Mars Wrigley fined £12,000 after two workers fall into a vat of chocolate

Two workers fell into a vat used to make Dove chocolate - which is known as Galaxy in the UK

Mars Wrigley has been fined $14,500 (£12,000) after two factory workers fell into a vat of chocolate.

Officials said the workers - who were employed by an outside contracting firm - fell into the partially filled chocolate tank while doing maintenance work in June last year.

Emergency responders were able to free the pair by cutting a hole in the bottom of the tank, in Elizabethtown Pennsylvania, officials said

Both workers were taken to hospitals, with one carried by helicopter, but there was no indication that either had suffered injuries.

The Occupational Safety and Health Administration (OSHA) cited Mars Wrigley on 7 June 2022 saying the workers were not authorised to work in the tanks and were not trained on the proper safety procedures for the equipment.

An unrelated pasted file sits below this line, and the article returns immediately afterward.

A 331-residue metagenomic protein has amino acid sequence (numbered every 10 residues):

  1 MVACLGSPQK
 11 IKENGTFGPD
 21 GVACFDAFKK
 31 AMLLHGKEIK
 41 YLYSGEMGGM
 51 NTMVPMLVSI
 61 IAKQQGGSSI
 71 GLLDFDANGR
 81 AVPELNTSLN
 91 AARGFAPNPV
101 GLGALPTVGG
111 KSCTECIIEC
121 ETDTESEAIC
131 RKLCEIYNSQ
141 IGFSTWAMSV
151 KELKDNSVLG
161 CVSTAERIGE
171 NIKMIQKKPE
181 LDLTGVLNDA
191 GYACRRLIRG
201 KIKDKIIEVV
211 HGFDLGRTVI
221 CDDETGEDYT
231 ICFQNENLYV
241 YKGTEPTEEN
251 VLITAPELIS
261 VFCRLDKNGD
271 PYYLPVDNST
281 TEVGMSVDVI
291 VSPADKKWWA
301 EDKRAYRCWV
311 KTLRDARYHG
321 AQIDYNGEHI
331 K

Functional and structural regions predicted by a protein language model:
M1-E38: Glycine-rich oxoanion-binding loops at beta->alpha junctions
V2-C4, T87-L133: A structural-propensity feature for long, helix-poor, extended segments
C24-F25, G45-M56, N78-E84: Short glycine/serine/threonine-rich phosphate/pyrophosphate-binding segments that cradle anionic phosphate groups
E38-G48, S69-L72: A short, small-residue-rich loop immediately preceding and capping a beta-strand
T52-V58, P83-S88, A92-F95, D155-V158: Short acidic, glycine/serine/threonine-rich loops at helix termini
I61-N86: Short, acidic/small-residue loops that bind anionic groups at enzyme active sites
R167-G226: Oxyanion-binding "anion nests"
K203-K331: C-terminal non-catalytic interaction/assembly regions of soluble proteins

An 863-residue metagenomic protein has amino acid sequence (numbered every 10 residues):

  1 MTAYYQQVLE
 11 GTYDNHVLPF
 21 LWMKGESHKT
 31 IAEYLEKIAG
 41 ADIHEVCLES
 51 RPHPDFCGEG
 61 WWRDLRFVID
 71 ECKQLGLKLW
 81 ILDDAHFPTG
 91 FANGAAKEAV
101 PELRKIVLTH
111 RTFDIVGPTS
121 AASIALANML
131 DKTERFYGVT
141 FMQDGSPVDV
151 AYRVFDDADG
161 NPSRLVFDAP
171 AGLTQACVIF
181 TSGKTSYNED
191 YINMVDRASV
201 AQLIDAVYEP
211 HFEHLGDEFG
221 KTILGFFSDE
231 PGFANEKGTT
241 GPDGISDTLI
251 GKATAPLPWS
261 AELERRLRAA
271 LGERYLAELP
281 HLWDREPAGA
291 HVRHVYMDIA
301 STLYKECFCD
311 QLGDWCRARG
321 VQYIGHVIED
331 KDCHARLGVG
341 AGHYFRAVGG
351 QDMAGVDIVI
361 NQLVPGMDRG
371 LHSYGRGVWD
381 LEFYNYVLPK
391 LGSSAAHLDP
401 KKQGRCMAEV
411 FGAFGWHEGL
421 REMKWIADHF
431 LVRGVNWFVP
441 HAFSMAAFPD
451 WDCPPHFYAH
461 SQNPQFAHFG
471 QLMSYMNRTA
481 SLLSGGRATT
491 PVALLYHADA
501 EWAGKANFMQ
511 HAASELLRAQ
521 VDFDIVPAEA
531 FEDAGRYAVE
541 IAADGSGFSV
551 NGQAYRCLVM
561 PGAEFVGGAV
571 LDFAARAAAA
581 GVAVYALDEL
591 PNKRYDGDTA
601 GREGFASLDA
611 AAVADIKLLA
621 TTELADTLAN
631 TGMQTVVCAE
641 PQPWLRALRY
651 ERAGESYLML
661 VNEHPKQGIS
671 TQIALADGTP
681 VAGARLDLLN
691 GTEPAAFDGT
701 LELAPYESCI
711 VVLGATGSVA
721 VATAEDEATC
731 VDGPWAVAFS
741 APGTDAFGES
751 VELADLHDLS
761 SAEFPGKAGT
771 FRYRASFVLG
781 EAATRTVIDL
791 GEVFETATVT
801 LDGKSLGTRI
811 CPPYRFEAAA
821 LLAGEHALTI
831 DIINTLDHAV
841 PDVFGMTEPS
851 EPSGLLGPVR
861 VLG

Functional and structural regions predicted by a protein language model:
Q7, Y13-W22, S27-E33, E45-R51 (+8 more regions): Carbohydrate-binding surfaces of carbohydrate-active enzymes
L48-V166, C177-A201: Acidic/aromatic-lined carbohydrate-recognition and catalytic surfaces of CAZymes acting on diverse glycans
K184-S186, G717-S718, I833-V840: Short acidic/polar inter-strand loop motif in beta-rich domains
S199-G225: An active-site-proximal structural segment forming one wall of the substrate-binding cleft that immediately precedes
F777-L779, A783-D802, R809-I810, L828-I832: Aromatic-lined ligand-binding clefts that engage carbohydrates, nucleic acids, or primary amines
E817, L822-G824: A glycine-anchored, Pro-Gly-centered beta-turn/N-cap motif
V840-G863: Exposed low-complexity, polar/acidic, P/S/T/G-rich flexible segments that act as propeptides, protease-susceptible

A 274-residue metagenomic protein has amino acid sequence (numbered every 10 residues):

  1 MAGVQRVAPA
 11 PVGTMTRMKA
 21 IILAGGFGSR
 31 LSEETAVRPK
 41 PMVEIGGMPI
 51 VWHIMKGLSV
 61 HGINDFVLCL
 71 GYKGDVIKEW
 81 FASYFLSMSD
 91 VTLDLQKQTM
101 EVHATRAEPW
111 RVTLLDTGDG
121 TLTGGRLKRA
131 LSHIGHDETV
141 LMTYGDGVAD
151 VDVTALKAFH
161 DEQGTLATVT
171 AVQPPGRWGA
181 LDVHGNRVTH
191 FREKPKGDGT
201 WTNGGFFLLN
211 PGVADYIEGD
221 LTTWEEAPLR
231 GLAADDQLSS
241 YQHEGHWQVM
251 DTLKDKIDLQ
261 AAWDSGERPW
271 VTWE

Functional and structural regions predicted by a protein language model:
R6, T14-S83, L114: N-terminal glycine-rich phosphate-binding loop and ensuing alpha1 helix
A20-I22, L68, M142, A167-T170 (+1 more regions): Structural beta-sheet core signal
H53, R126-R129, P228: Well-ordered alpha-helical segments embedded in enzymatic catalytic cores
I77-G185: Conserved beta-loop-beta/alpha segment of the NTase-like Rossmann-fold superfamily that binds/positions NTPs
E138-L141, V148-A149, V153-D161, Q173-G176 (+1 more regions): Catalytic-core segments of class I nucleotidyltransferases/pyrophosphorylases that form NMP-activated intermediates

The incident was labelled as "serious" in the report which said: “The employer did not furnish employment and a place of employment which were free from recognised hazards that were causing or likely to cause death or serious physical harm to employees.”

The OHSA added: “The employer did not ensure that the employee had the knowledge of the type and magnitude of the energy for the task.

“The host employer did not provide the outside employer with the correct energy control procedure or work authorisation permit.”

The workers fell into a batching tank - a tank used to mix ingredients - for Dove chocolate, a brand sold in the US. In the UK and elsewhere, Dove is sold as Galaxy.

A company representative told reporters last week that the safety of workers and outside contractors “is a top priority for our business”.

They said: “As always, we appreciate OSHA’s collaborative approach to working with us to conduct the after-action review.”

The Elizabethtown M&M/Mars site is run by Mars Wrigley, which produces M&Ms and several other popular sweet treats, including Snickers and Twix.

Milk chocolate is melted at around 45C before tempering, which is slightly above the recommended safe temperature for a bath. That temperature is unlikely to cause scalding unless maintained for a long period of time.

The workers were equipped with safety clothing which may have protected them from burns until the chocolate cooled around their bodies.

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